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Scientists discover a new process for making high-strength metals

2020-02-27
Recently, Beijing High-Pressure Scientific Research Center obtained a new idea for high strength metal processing: high-pressure fine grain strengthening
Generally, the smaller the grain, the higher its strength. However, scientists have calculated through calculations that when the grains are refined to about 15 to 10 nanometers or less, the resilience of nanometals no longer increases, but instead decreases-showing a phenomenon of softening. For nanometals with more beautiful grains (less than 15 nanometers), whether the size will become softer or firmer has been a mystery. This is because traditional experimental methods face significant challenges in measuring the strength of such small materials.
The research team was the first to introduce a technique for geological mineral research into the compression deformation research of nanomaterials. They conducted a comparative study of the deformation of metal nickel under high pressure from 200 nm to 3 nm (a total of 8-grain sizes). They found that the compressive strength of metal nickel continued to increase as the grain size decreased. The force can reach ten times that of the traditional coin.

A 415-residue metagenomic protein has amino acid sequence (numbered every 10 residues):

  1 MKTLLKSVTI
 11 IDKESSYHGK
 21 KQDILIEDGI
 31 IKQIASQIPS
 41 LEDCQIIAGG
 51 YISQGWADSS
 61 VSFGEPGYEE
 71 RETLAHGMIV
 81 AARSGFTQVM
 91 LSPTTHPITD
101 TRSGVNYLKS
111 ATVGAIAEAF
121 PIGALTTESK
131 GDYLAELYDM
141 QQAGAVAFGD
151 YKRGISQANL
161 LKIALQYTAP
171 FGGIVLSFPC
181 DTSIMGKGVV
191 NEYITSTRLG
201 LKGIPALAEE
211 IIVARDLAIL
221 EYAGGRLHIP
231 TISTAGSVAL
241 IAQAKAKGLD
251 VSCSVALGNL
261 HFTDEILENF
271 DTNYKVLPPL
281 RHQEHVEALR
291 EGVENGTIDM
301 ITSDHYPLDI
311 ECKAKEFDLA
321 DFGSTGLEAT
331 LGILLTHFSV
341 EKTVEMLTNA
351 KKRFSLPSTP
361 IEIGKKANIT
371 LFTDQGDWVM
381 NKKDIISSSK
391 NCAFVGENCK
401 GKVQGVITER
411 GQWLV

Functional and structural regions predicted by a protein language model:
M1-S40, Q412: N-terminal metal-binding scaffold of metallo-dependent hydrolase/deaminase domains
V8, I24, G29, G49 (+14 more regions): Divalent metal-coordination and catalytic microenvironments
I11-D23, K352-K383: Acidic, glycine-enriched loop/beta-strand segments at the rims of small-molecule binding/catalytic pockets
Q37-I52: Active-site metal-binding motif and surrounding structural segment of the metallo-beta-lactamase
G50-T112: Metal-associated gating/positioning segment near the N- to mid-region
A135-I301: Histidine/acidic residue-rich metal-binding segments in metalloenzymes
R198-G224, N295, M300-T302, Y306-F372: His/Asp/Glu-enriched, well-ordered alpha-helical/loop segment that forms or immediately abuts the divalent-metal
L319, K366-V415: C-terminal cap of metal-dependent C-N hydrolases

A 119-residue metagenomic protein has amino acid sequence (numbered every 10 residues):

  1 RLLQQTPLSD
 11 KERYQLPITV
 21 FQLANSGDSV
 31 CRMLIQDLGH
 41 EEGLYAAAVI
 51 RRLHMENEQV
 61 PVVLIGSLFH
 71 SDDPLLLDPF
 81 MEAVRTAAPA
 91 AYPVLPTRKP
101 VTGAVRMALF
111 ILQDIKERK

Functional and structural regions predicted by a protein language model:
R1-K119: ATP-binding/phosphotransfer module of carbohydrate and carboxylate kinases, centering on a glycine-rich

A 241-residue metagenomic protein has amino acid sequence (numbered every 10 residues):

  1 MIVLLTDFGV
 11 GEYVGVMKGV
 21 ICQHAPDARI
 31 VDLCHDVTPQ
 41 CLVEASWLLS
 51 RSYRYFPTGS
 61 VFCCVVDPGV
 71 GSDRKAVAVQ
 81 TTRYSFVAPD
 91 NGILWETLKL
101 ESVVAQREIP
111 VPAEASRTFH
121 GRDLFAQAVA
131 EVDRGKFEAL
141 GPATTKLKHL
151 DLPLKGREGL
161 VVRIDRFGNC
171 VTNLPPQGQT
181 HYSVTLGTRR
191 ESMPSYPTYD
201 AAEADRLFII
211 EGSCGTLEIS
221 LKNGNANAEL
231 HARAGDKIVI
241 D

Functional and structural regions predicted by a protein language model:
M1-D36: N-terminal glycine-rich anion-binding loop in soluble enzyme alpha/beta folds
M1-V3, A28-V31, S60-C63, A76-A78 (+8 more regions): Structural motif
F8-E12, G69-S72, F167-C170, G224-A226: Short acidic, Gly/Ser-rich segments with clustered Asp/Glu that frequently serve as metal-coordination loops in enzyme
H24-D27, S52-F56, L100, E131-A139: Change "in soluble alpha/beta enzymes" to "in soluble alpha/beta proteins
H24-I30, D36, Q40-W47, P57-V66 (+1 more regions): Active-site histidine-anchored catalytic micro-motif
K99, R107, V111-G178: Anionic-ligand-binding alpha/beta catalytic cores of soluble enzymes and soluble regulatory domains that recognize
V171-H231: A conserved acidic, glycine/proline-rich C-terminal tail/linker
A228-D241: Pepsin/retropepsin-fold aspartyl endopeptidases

Further theoretical calculations and transmission electron microscopy measurements show that the dislocations that occur in samples below 20 nanometers and the significant suppression of plastic deformation at grain boundaries by high pressure are the keys to strengthening small-sized samples. Researchers have observed similar fine grain strengthening in two other metals, gold, and palladium. Therefore, this study provides a universal way to obtain high-strength metals-compressing nanometals to get high strength.
Previous studies have shown that nanocrystals are softened to a specific size. New research shows that compression can effectively suppress the plastic deformation of nano-grain boundaries, thereby suppressing softening, so high-strength nanometal materials can be obtained. So practical high-strength nanometals will soon be born.